Last night’s marvellously useful session at Oxford’s Old Fire Station ( #OFS) was with Will Young, producer of Snowflake, the play Mike Bartlett has written specially for the OFS. Young is an experienced producer who is also under contract to the Arts Council so his contribution was of value to those wanting to learn more about promoting a play as well as learning how the funding arm of the Arts Council works. Interestingly, the budget for Snowflake ran to £50.000 with the Arts Council grant amounting to £15.000, a tidy sum which will allow the play to run for two weeks, unusually long for a theatre as small as the Old Fire Station.
Below are a few paraphrased pieces of advice given by Young on how to apply for an Arts Council grant.
Read carefully what the Arts Council is looking for. It can take three days to fill in the application form so factor this in when applying. Submitting early will allow you adjust your application and resubmit if it is rejected.
The Arts Council gets something like 100,000 applications a year so brevity is the name of the game.
Make it easy reading by using bullet points and sub-headings. Think of your application as a project so say clearly who will it reach, who will it benefit etc. Be specific. Focus on the project rather than on your own glittering theatrical career.
Finally, the best advice of the session: ask a friend to read through your application. It shouldn’t take more than five minutes. If it does, then shave off the offending minute or two.
You can get preliminary advice from the Arts Council on 0161 934 4317
Let me know if you find this useful. I’m on: firstname.lastname@example.org
Went last week to see Pinter’s No Man’s Land at London’s Aldwych Theatre, starring Patrick Stewart and Ian McKellan.
Patrick Stewart had lost his voice and so his understudy took over.
At the end of the play. Ian McKellan came forward and praised the performance of the understudy. And quite rightly as it was excellent.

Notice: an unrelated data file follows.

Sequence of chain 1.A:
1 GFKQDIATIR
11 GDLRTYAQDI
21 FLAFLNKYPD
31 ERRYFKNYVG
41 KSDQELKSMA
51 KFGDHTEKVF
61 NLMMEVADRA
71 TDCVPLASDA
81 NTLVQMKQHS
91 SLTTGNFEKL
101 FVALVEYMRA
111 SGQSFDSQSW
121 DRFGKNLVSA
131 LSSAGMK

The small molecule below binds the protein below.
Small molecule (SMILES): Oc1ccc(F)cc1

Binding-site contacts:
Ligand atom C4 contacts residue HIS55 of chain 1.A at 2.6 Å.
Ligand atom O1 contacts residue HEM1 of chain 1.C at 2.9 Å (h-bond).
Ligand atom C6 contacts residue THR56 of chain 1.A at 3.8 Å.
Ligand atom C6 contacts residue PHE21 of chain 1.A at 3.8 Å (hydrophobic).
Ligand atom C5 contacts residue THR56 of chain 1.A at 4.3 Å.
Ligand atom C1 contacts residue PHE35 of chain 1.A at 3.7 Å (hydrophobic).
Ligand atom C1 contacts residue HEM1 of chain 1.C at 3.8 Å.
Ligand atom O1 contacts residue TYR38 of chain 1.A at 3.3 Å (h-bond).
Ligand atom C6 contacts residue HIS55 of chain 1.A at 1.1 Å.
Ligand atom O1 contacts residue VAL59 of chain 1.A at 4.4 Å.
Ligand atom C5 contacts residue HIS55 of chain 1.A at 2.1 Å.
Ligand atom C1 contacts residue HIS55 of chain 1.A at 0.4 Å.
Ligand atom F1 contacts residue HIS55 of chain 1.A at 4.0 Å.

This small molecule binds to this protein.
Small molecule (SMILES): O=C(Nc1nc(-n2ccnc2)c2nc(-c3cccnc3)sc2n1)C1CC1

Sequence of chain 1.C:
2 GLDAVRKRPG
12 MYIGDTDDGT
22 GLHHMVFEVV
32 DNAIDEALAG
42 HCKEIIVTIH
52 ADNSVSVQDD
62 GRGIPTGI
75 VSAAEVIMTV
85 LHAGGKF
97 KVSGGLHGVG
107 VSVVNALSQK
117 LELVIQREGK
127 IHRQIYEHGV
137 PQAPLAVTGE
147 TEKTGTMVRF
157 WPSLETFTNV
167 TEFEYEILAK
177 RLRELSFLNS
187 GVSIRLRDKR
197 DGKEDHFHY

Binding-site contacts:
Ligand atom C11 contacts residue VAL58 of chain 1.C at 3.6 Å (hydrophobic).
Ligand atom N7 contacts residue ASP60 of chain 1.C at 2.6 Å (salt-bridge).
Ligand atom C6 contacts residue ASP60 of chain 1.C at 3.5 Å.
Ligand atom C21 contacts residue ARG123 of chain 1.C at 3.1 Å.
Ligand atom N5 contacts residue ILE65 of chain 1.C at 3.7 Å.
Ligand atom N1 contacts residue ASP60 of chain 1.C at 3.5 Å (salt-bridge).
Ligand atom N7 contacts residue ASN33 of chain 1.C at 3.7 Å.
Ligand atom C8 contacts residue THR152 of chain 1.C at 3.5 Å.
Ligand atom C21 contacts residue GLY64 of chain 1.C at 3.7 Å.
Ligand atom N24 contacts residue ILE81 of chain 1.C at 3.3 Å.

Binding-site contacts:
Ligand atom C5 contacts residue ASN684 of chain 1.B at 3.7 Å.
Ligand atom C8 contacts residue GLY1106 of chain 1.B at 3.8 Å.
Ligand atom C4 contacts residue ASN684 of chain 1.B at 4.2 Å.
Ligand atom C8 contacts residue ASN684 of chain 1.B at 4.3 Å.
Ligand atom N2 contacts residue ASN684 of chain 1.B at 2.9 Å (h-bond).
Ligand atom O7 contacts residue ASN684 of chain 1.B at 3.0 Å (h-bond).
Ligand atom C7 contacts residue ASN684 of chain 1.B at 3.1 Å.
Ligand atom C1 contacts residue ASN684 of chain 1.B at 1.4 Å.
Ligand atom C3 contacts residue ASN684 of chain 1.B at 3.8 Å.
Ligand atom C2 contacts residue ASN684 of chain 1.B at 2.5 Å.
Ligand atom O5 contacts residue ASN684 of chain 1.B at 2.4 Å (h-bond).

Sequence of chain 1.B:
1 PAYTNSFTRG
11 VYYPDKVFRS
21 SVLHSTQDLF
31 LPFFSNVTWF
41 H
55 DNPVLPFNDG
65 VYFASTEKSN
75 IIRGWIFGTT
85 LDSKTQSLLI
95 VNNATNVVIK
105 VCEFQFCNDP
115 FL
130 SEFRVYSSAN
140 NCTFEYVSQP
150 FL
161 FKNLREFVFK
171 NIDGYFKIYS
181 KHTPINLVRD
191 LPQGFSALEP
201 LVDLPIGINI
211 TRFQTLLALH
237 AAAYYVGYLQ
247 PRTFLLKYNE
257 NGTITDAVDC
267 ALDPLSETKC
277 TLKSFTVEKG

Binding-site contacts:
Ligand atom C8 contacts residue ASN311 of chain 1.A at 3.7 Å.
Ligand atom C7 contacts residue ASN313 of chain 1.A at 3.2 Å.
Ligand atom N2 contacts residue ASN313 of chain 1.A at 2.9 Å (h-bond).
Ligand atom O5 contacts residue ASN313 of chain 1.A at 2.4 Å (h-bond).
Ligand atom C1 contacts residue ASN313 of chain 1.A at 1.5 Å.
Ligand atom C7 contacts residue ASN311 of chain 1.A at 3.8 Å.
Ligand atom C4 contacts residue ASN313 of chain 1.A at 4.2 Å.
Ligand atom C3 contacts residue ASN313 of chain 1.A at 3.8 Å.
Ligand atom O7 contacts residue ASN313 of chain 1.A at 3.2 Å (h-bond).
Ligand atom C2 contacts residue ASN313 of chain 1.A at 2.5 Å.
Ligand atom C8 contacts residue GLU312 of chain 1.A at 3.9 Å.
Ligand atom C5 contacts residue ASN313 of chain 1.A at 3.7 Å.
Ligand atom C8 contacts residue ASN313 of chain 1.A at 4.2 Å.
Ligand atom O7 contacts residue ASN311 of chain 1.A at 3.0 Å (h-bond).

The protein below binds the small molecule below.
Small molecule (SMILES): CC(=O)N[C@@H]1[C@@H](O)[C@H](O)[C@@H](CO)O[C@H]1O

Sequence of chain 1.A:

Two points: as the cast were taking their curtain calls ( there were three) McKellan kept the understudy’s hand in his – a brotherly gesture or an attempt to prevent the understudy from stepping forward to take a well-earned applause of his own? Still, that’s the theatre for you.
And the second point? McKellan got the understudy’s name wrong so here it is: Andrew Jarvis.
If you’re interested in the plight of the understudy – always the bridesmaid never the bride – have a look at David Weston’s excellent book Covering McKellan. He spent a year as understudy to Ian McKellan when the latter was touring Lear.
Poignant but a story that has to be told. All part of the theatre canon.
I was lucky to see the production of Les Liaisons Dangereuses at Stratford, directed by Howard Davies who, sadly,has just died.
I returned Stratford a week later having persuaded the Irish paper for which I was then freelancing that it should be reviewed, pitching it to the paper as something that should be covered since the set designer was Irish, from Cork.
Bob Crowley was his name. Still is. And it was his set that mesmerised me: a larger than life chest of drawers out of which was spilling an array of white, gauzy female underwear.
Alan Rickman and Juliet Stevenson were in the lead but I couldn’t take my eyes off that chest of drawers. Brilliant.
His latest boook, The Return, has just been broadcast on BBC R 4.
It is heartbreaking and for that reason I don’t think I can now read the book. On the other hand, it is so heartbreaking that I know I must read it.
The Return is a memoir about his search for the father he fears he will never find.
In the Country of Men, a novel, is about a child’s search for his father. It ranks high in my chosen books and I have always been glad I read it. I am now reading it again.
It is about a marvellous man – the father in the story – who disappears from his home in Libya, is sought in Cairo and disappears again.
Since writing the novel, Matar has gone in search of his father again and so found out more about him. The memoir is about loss and also about the man who has been lost. Lost forever? Only the writer knows.
The final sentences in the radio broadcast were so powerful that I was left alone, in the silent kitchen, the only other person there with me Hisham Matar.
Went to see Richard lll in a small London theatre – the New Diorama Theatre near the Euston Rd.